BRUSSELS (AP) — The European Union stepped up its rule-of-law fight with member state Poland on Monday when the bloc’s highest court confirmed that Warsaw had refused to comply with EU rules on judicial independence for which it has already lost over half a billion euros in fines.
The European Court of Justice ruled on Monday that Poland’s 2019 justice reform infringed EU law after the European Commission, the bloc’s executive branch, claimed that the Polish Supreme Court lacked the necessary independence and impartiality.
“By today’s judgment, the Court upholds the Commission’s action,” a court statement said.
It added that “the value of the rule of law is an integral part of the very identity of the European Union as a common legal order and is given concrete expression in principles containing legally binding obligations for the Member States.” It said Poland did not meet these obligations.
Amid a plethora of condemnation and criticism, the court said that “the measures thus adopted by the Polish legislature are incompatible with the guarantees of access to an independent and impartial tribunal.”
The Polish law requires judges to divulge membership of an association or party and allows that information to be made public. The ECJ ruling said the provisions were “liable to expose judges to risks of undue stigmatization.”
The disagreement over the functioning of the Supreme Court is only one of several disputes that the right-wing government in Warsaw has with the EU institutions. It claims the bloc is undermining Poland’s inalienable rights to make independent decisions.
The EU institutions have insisted that Poland under the populist Law and Justice party has been on a slippery slope away from the EU’s rule of law principles.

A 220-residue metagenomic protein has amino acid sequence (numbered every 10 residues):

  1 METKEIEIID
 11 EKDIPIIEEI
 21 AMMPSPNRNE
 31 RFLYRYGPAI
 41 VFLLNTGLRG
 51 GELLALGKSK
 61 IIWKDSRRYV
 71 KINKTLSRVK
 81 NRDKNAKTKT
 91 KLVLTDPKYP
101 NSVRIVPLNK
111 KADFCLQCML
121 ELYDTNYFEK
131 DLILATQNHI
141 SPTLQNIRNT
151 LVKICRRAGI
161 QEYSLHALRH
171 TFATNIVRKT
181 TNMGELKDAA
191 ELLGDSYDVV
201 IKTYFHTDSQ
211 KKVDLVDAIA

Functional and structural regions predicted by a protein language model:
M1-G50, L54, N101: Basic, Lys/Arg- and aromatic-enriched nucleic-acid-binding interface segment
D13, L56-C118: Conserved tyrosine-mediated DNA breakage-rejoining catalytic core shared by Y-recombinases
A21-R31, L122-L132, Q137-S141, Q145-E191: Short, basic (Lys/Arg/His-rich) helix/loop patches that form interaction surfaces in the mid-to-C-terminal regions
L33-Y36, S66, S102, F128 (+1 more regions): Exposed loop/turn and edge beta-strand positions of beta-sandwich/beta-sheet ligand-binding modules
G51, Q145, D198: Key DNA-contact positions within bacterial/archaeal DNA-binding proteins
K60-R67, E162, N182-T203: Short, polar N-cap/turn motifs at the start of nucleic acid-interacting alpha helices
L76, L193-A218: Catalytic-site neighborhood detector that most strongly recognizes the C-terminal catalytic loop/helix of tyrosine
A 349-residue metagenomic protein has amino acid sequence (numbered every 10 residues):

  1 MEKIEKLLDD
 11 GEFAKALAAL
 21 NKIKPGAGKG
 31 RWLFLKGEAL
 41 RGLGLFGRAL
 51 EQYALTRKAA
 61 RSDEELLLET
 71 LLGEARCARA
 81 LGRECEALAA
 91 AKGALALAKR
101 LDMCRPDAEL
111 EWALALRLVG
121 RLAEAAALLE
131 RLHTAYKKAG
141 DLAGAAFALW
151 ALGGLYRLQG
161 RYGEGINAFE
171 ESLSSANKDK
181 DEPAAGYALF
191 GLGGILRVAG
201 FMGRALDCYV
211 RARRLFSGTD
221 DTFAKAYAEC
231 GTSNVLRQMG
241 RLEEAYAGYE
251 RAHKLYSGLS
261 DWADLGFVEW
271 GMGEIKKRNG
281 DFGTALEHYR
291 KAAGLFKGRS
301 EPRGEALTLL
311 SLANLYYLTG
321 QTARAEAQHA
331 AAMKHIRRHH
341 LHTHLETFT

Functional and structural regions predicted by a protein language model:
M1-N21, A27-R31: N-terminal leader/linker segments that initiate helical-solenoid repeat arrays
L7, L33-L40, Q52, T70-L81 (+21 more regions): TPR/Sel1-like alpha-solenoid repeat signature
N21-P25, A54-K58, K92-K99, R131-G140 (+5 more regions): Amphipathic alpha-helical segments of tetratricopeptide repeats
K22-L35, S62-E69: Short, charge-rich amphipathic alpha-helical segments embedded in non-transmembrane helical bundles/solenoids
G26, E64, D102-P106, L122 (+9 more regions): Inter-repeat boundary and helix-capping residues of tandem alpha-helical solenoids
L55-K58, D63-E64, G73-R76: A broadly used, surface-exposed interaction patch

This dispute centers on the independence of Polish Supreme Court judges when they review EU law.
Only last week, the United States and the EU’s top justice official criticized Polish plans for another law that could keep political opponents from holding public office without full legal recourse. The EU threatened to take measures if it became fully clear such a law would undermine democratic standards.
The criticism does not only come from the EU itself. Hundreds of thousands of people marched in an anti-government protest in Poland’s capital on Sunday, with citizens traveling from across the country to voice their anger at officials who they say have eroded democratic norms and created fears that the nation is following Hungary and Turkey down the path to autocracy.
Organizers estimated that 500,000 people took part in the march, which was probably the largest of recent decades.
In the standoff centering on Monday’s ruling by the Luxembourg court, Polish authorities already have had to pay about 550 million euros in fines since October 2021, when the system of 1 million euros in daily fines started. The daily fines were halved in April.
In the legal standoff between Brussels and Warsaw, EU authorities are also withholding the release of some 35 billion euros in pandemic recovery funds.
After the collapse of the Soviet empire, Poland joined the EU along with a slew of other Central and Eastern European nations. Since they emerged from autocracy, they were long expected to be models to thrive to become models of Western liberal democracies. Critics now say that Poland, and Hungary, are slipping again toward one-party authoritarian rule.